Low-budget horror movie wraps up filming in Lakeville, Minn.
LAKEVILLE, Minn. -- Paul Cram was looking forward to a better-than-average day of work.
“I don’t die today,” said Cram of Columbia Heights, dressed in a blood-covered prison uniform on the set of a horror movie.
“I do get my tongue cut out, though, so that will be intense.”
Losing body parts is in the job description for actors in “The Soviet Sleep Experiment,” a movie that has finished shooting in Lakeville.
The budget is under $250,000, which is defined in the industry as “ultra-low budget.” At that price, the process of creating the made-in-Minnesota movie is far from the glitz and glamour of movie-making in Hollywood.
The film is based on an urban legend about an experiment done by the Soviets in the late 1940s. “Post-WWII, something like this could have happened,” said movie publicist Sara Leeper.
According to the script, prisoners from the Gulag are offered their freedom if they participate in the experiment. Guards confine the prisoners to a chamber, where they breathe a gas that makes sleep impossible. After 30 days, the men go crazy — and murder, mayhem and lost body parts follow.
The movie is similar to the short film “The Russian Sleep Experiment,” made in 2016.
The new film, however, has a relatively big-name star — Chris Kattan, a veteran of Saturday Night Live and movies including 1998’s “A Night at the Roxbury.”
Kattan is the half-brother of the movie’s soundtrack composer, said Leeper, which might explain how he was persuaded to join the cast.
The pace of work on Dec. 20 was frantic.
Leeper said the cast had been going through real-life sleep deprivation, working up to 20 hours a day. “That’s what coffee is for,” she said.
The cast gathered in the unused half of a building supply warehouse in Lakeville.
It was dark and cold — the furnace was off because the sound of the blower was picked up by the microphones. Many of the 30 actors, technicians, directors and friends kept their winter coats on.
They huddled around the movie-set chamber, which looked like an 18-foot cutout of a Nazi submarine. Bloody handprints smeared the interior walls.
In a chamber the size of a single-car garage, the actors would work most of the day for what would become about 30 seconds of film.
“Action!” shouted director Barry Andersson. Outside the chamber, he studied a monitor showing exactly what the cameras were filming.
Kattan staggered through the chamber door, in bloody prison garb. He bellowed, “I have to put you down!” and shoved a Soviet guard to the ground.
“Cut!” said Andersson. “Kattan, can you crouch down so we can see your silhouette?”
They tried it several more times, until Andersson was satisfied. Four seconds of the final movie had been shot.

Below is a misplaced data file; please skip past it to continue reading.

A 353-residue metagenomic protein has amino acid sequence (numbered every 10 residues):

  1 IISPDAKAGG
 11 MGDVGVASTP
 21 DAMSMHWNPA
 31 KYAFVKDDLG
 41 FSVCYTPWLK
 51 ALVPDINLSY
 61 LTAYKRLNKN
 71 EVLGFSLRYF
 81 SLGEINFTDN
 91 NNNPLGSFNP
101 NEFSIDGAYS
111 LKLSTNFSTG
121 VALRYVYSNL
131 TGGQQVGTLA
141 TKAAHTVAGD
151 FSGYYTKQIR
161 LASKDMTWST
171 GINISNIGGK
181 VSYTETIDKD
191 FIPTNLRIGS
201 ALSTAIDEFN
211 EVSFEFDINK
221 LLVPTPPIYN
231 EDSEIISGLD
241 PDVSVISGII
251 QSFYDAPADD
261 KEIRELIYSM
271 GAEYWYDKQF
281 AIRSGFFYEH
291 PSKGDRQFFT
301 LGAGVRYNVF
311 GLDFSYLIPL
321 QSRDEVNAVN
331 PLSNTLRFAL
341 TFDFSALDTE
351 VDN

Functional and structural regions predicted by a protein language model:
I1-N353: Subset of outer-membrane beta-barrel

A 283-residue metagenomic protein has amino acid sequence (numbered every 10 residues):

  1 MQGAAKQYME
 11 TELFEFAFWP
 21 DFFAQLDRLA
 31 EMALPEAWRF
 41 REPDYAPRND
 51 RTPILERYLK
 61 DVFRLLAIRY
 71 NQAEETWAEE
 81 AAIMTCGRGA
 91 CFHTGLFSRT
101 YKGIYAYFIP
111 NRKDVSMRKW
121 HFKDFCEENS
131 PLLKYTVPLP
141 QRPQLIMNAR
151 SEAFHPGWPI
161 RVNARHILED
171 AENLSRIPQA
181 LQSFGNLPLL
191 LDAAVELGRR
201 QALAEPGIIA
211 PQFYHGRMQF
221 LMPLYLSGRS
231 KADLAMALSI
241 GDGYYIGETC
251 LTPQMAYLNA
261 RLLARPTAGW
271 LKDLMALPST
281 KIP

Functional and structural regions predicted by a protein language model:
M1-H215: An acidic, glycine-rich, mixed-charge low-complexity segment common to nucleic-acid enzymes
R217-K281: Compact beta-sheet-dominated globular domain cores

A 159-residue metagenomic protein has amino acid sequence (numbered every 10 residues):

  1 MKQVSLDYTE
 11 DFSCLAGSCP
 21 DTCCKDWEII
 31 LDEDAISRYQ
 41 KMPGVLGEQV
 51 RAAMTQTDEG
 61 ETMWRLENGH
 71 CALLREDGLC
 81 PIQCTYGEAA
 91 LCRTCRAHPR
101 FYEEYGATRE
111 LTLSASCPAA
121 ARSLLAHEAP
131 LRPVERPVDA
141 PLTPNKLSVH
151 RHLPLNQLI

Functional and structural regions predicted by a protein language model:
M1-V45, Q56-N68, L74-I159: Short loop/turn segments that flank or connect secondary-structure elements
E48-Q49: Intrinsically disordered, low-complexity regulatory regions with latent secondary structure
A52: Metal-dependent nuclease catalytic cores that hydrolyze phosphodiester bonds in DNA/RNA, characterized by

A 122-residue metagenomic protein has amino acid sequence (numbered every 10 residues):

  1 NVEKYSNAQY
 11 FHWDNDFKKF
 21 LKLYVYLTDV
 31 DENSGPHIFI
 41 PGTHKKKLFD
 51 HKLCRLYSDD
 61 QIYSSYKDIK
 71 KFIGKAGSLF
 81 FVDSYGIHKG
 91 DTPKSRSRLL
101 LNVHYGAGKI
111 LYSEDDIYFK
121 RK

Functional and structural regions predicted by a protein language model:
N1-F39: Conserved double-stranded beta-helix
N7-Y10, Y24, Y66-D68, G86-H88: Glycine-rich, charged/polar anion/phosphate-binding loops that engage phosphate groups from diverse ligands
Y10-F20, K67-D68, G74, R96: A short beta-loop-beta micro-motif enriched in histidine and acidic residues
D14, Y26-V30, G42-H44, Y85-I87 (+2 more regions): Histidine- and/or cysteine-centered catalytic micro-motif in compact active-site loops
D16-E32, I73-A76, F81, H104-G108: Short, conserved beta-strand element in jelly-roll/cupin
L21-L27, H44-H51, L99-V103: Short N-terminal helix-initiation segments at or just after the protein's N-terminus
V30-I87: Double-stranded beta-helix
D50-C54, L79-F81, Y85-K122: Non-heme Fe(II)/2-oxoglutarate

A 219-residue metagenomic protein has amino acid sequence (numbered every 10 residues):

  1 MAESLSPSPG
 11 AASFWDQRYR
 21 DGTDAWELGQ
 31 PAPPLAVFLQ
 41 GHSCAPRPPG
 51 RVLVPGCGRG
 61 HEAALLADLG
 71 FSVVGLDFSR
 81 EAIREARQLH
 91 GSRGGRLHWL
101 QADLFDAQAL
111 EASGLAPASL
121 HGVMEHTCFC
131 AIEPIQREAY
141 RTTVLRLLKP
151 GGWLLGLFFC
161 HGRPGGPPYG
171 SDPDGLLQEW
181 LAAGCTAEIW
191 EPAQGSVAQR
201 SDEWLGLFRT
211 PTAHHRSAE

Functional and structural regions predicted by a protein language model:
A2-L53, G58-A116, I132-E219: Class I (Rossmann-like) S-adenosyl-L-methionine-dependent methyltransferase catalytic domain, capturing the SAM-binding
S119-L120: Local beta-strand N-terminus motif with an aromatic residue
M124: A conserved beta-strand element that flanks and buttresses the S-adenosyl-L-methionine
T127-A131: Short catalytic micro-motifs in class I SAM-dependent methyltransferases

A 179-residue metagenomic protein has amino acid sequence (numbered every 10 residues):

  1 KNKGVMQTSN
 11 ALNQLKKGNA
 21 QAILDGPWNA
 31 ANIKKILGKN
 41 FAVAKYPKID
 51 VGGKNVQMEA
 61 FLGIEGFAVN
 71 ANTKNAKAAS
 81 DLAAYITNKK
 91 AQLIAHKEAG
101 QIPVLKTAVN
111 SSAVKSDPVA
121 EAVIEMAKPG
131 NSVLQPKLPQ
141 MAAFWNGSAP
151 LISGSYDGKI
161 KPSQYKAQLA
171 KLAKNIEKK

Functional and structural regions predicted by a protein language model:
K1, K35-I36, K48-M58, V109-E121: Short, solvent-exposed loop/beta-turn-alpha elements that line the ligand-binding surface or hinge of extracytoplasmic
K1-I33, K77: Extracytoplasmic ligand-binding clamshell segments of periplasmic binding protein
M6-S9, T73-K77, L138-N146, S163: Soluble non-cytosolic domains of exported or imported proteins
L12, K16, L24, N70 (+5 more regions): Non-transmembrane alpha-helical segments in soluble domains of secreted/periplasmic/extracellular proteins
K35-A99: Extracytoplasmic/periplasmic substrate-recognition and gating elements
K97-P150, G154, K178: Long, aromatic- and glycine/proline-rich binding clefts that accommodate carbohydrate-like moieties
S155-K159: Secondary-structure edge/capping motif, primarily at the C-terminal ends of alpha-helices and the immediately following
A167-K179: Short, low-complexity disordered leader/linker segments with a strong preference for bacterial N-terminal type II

Pete Bisson of Vadnais Heights waited by the chamber door.
Fighting once is difficult enough, but fighting all day long, until a director says it looks realistic, could be accomplished only by someone like Bisson.
“Yeah, we’re gonna toss some people around,” shrugged stunt coordinator Bisson, who worked on films for 13 years in Los Angeles.
He wasn’t too worried about the chamber fight scene. “We aren’t crashing motorcycles. We aren’t jumping off buildings,” he said. Under his prison uniform, he wore elbow and knee pads, and the Gatorback-brand gut-protection that stunt motorcyclists wear.
“Action!” shouted the director.
Bisson slammed the guard to the floor. The guard kicked him in the legs, dropped him and pummeled him.
The fifth time they did this, script supervisor Rachel Weber winced.
“You all right?” she shouted to Bisson. The scene was so realistic that she thought Bisson actually was injured. “Oh, God, that was a butt-clench,” sighed Weber.
Bisson was pleased. “When the director asks if you are OK, you did it right,” he said.
Crist Ballas watched the stuntman climb out of the chamber. The bleeding eyes and the torn ears were all his handiwork, and they looked hideously real.
Ballas is a makeup specialist who was on a team that won an Oscar for 2009’s movie “Star Trek: the Beginning.”
He explained that blood and guts were not terribly challenging. “It’s not like it’s a werewolf transformation or anything,” said Ballas.
Next to him, Elizabeth Richardson was examining her handiwork, which was — if anything — even less glamorous.
Her contribution to the scene was the fecal matter.
“It’s Nutella, chocolate pudding and crunchy peanut butter,” said prop master Richardson.
She’s somewhat of an expert in this one aspect of cinema. In action sequences, she said, “It can get all over your body. That’s why it should be something edible.”
The crew finished filming on Dec. 21, and the final version will be available on cable TV outlets in late 2019.